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A Paradox for AI Researcher

Updated on February 1, 2017
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Jack is currently a volunteer at the Westchester County Archives. Jack has worked at IBM for over 28 years.


Some scientists and companies are working hard to create the human replacements using AI and robotics. Great progress has been made over the last 25 years and yet we are no closer to understanding human intelligence and how our own brain functions. A parodox emerges as we get closer to that dream.

- Feb. 2017


As we blur the line between humans and computers, we need to understand what implications and effects will occur in the future. They will encompass our scientific community, our legal system, our social welfare system and even our very definition of life.

What is this paradox? Simply stated, If a machine can replace a human in every way, what does it mean to be human?

What will our relationship be to these machines? If God created humans in his own image, and we are his subjects, now we created AI robots in our own image, what is that relationship? Are we Gods to these machines?

These ideas and hypotheticals have been posed in various sci-fi movies and TV shows such as Star Trek.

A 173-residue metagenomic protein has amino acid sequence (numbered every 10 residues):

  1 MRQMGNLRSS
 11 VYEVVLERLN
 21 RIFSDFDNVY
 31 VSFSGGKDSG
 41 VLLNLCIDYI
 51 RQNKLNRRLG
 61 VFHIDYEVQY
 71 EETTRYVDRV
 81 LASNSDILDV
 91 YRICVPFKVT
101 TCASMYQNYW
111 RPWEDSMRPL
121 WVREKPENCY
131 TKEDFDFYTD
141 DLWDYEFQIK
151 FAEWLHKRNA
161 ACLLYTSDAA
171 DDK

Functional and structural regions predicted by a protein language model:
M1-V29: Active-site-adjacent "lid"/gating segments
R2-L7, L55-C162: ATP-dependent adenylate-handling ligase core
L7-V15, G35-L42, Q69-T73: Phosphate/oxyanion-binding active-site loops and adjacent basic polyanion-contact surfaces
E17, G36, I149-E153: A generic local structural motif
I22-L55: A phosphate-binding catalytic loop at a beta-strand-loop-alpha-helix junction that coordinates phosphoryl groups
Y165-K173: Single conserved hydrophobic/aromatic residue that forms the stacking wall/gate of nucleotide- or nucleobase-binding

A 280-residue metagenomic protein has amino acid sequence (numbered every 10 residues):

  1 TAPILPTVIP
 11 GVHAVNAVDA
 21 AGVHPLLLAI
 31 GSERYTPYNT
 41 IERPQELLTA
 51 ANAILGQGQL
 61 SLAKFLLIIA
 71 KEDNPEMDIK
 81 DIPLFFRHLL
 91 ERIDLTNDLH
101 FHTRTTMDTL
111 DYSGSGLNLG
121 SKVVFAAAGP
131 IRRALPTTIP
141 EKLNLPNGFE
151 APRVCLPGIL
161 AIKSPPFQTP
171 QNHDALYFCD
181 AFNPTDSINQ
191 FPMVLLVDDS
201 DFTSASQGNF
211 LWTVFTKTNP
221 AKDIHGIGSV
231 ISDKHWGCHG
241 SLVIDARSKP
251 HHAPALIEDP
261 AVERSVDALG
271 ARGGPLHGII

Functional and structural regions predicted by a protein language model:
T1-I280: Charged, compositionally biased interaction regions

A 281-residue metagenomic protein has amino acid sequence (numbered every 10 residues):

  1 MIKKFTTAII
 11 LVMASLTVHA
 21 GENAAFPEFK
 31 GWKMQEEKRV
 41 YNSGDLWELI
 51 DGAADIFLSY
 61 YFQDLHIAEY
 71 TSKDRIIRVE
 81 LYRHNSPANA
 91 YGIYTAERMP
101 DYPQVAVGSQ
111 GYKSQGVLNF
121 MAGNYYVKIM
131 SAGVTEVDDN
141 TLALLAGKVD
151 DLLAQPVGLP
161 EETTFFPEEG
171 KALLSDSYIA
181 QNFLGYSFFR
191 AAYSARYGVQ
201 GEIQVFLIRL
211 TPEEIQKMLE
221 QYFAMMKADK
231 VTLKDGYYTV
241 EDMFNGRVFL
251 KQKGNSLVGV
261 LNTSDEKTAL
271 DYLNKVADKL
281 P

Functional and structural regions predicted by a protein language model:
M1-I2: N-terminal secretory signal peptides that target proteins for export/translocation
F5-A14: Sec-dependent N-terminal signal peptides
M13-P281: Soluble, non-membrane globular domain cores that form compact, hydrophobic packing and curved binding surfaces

If an intelligent machine can learn, can perform physical tasks, can interact via speech, and can perform complex calculatons and even engage in sex... what differenciates it from humans. Humans are biological entities, machines are "man-made" and yet if they are equal in every other way, what is the difference? Will a machine have "rights" under our laws? Will a machine have independence or is it strictly the property of the owner. Will this be a new "slave" class?

Maybe There is no Parodox?

There were a lot of assumptions in the previous discourse that was glossed over. It assumed we have or we will achieve this amazing task of creating a human like machine. What if that was wrong?

What if we can't create such an entity? What if these machines lack the one element of being human? That element being "emotion." Can a machine have emotion and be ruled by it and still be a machine? Machines work on a set of principles and guidelines and rules. There is no emotional component. How would a designer even introduce this component to make any logicsl sense? That is a paradox in itself.

Perhaps, the answer is simple. There is no paradox. Machines are just a tool, or a helper, or a convenience to humans as sophisticated as they may become. They are just machines, no more, no less.


Ockham's razor (also spelled Occam's razor, pronounced AHK-uhmz RAY-zuhr) is the idea that, in trying to understand something, getting unnecessary information out of the way is the fastest way to the truth or to the best explanation. In this case, the simpliest explanation is the best. We are making more out of this than necessary. The whole concept of singularity is fiction. We cannot create a machine superior to us that will eventually destroy us.

© 2017 Jack Lee


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